This is my First Instructable. In this Instructable, I will show how I make a DIY LED Dot Matrix Scrolling Display using Arduino as MCU.
This kind of displays featured on Railway Station, Bus Station, Streets, and many more places. There usually Red LED dots which altogether makes a character. One by one character builds a sentence and the combination of those sentences display a message to the user.
Here I am gonna make a 32 x 7 LED Dot Matrix Display which can show a combination of A-Z character, 0-9 numbers and some special characters.
So, Let's get started
Step 1: Gathering Everything We Need
- Arduino Nano - 1
- Female Headers 15 PIN - 2
- 5 mm Diffused LEDs - 224 (Keep 10-20 more, some faulty may be there)
- 74HC595 Shift Register IC (16 pin DIP Package)- 5
- IC Base 16 Pin - 5
- Transistor (NPN 2N2222)- 7
- Resistor (330 ohm) - 39
- Resistor (1 Kilo ohm) - 7
- Perfboard / Zero PCB - 1
- PCB Wire - Single-stranded
- Voltage Regulator IC (7805) - 1
- Capacitor - 470 uF - 1 & 100 uF - 1
- DC Female Jack - 1
- 9V DC Adapter - 1
- Soldering Iron
- Soldering Flux (I prefer using solder with flux)
- Desoldering Wick - might be needed
- Wire Cutter and Stripper
Step 2: LED Matrix and Multiplexing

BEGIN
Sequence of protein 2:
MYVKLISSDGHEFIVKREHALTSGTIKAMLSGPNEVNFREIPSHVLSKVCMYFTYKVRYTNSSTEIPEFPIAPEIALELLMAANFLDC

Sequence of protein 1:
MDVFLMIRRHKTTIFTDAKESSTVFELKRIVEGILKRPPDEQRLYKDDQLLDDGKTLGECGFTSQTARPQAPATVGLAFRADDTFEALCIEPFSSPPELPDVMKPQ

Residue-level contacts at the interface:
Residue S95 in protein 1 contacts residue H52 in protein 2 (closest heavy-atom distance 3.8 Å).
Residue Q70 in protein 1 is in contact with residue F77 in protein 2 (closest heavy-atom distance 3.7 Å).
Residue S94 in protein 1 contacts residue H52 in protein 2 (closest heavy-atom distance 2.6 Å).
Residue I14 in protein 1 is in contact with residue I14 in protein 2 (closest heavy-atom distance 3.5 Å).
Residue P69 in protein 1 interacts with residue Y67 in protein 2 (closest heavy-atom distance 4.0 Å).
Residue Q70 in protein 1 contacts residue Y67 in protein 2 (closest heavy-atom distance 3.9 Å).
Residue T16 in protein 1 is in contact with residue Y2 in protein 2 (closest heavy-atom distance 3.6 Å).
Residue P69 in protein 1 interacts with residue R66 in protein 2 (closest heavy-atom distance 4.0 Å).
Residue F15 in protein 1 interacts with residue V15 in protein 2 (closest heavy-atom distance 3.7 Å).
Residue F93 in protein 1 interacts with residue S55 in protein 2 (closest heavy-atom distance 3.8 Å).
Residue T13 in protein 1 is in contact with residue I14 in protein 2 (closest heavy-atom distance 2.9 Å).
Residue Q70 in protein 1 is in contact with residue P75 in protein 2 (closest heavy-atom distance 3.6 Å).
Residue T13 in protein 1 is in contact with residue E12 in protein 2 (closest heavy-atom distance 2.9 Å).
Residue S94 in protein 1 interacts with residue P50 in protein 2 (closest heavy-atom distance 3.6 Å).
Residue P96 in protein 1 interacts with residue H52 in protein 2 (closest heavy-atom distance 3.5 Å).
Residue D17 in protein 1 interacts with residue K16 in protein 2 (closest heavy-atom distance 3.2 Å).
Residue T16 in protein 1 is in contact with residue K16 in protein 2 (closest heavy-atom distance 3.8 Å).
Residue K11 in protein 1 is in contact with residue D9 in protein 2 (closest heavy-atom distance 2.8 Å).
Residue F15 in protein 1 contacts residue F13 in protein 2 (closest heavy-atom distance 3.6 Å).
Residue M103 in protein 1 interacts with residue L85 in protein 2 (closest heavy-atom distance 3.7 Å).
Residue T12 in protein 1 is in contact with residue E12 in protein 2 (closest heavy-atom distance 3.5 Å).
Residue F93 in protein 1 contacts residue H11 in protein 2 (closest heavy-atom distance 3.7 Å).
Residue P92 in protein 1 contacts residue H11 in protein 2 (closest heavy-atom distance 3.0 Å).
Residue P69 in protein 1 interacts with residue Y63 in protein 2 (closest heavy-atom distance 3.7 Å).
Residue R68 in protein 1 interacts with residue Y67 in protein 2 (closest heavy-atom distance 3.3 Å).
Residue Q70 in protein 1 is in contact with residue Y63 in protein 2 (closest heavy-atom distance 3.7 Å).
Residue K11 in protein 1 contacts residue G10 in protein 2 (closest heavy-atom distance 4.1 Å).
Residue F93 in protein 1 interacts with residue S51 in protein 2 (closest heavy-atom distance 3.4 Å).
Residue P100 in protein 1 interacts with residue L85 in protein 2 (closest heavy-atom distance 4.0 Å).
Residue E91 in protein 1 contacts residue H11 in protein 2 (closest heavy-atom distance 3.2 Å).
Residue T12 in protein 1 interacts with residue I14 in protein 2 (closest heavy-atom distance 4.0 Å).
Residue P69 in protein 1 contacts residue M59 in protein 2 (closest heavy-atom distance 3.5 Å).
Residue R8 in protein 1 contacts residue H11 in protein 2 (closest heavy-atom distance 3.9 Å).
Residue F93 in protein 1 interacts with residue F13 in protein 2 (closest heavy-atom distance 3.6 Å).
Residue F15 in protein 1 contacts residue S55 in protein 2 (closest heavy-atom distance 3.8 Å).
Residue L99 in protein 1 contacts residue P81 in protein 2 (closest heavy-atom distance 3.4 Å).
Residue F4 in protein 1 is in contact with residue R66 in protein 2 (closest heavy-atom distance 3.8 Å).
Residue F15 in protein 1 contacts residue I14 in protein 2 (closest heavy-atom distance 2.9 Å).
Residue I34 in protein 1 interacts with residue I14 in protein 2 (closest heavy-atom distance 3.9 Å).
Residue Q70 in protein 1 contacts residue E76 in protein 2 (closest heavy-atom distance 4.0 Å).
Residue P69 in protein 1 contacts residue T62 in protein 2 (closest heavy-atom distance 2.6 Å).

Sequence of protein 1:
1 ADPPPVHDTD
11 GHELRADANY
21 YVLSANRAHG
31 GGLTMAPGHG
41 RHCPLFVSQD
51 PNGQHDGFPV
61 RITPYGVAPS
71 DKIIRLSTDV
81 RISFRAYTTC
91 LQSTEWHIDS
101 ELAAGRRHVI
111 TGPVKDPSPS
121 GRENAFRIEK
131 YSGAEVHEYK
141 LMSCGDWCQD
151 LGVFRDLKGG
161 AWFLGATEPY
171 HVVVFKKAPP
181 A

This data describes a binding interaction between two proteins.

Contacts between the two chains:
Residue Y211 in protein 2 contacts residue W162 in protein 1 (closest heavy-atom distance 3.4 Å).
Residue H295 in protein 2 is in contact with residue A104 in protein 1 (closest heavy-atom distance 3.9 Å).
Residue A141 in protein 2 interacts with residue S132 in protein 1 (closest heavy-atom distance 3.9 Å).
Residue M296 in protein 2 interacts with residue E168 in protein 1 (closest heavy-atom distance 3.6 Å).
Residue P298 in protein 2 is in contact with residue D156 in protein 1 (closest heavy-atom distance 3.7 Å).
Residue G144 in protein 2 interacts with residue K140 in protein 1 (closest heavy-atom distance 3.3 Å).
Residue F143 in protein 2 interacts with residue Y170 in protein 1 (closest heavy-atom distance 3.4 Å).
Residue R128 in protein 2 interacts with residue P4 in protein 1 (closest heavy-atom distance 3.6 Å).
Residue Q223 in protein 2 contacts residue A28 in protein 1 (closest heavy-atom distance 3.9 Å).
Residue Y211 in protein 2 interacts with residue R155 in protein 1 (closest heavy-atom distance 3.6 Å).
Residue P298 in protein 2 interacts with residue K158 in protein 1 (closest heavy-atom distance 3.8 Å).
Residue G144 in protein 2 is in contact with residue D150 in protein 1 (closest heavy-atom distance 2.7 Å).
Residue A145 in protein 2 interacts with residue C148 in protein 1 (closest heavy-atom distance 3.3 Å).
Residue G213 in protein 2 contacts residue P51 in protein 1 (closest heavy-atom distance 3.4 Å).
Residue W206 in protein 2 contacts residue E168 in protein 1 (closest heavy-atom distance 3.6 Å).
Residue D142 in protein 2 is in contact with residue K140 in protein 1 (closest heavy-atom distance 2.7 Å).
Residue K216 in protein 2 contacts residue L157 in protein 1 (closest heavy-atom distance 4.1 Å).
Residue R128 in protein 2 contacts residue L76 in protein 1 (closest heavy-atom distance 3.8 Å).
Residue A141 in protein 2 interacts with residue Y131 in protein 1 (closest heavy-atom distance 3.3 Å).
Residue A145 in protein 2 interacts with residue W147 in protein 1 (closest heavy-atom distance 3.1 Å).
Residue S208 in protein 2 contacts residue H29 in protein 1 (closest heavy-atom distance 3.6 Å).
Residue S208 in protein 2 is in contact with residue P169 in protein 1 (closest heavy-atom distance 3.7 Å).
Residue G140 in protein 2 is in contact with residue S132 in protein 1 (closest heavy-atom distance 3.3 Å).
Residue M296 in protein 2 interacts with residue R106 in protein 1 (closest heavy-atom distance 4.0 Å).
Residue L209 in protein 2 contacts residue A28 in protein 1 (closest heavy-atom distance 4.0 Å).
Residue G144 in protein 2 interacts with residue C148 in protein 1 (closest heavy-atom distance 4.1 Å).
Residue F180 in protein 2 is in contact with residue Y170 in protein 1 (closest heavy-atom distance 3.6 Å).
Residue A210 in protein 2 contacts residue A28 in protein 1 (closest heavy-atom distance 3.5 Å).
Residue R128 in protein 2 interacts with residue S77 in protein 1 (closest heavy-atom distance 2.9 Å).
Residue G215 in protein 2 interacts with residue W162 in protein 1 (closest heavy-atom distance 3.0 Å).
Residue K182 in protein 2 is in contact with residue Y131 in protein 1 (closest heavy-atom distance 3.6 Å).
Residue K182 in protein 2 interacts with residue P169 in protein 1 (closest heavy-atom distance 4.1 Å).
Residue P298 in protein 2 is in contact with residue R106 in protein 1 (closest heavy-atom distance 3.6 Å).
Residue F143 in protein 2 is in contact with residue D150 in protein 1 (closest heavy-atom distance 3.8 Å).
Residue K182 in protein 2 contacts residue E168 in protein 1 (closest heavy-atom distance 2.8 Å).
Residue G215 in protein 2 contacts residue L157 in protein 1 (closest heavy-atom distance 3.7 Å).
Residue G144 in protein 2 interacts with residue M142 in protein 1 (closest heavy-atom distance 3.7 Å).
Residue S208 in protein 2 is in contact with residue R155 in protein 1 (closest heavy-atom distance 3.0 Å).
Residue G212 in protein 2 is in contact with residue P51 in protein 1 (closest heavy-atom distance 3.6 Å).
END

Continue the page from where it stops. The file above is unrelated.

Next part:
LEDs are creating a Matrix. To display any character in ASCII format we need a 7X5 matrix. Now we will be using common cathode and common anode of the LEDs. So we get 7 Row control line and 5 Column control line, Total 7+5=12 lines. Now the problem is, How we turn on the particular LEDs (rest should be off) in order to display the characters.
Now here we use Multiplexing to solve the issue. Displaying Character through multiplexing is based on Persistence of vision of human eyes. Here we glow only one line at a time with very fast switching speed so that our naked eye consider it as a character. Later shifting that line makes the scrolling happen.
Here in the image section, a GIF file attached which shows how switching line by line makes the complete sign.
For Multiplexing, we will use Shift Register specifically 74HC595. This will shift the incoming data according to the instruction given by the Microcontroller.
Step 3: Testing the Components
It is always a good practice to test the components before starting the project.
It is very important to test each and every LED so that you don't have to desolder faulty one after soldering.
To test the LEDs use a button cell (3.3 v) across the legs. Take care about the polarity otherwise, it will blow up.
Transistors (NPN 2N2222)
Make the connection as per the diagram is given then apply 5V at the Base of the transistor if the LED glows than your transistor is OK otherwise, you need to replace it.
Shift Registers (74HC595)
You can make a simple LED chaser to test the IC. Just Google about it.
You can ignore this step if you believe that all of your components are working.
Step 4: Building the Prototype
First, insert LED legs into the Perfboard holes and determine the perfect distance between two LED. In my case, I left one hole space on both Row and Column side.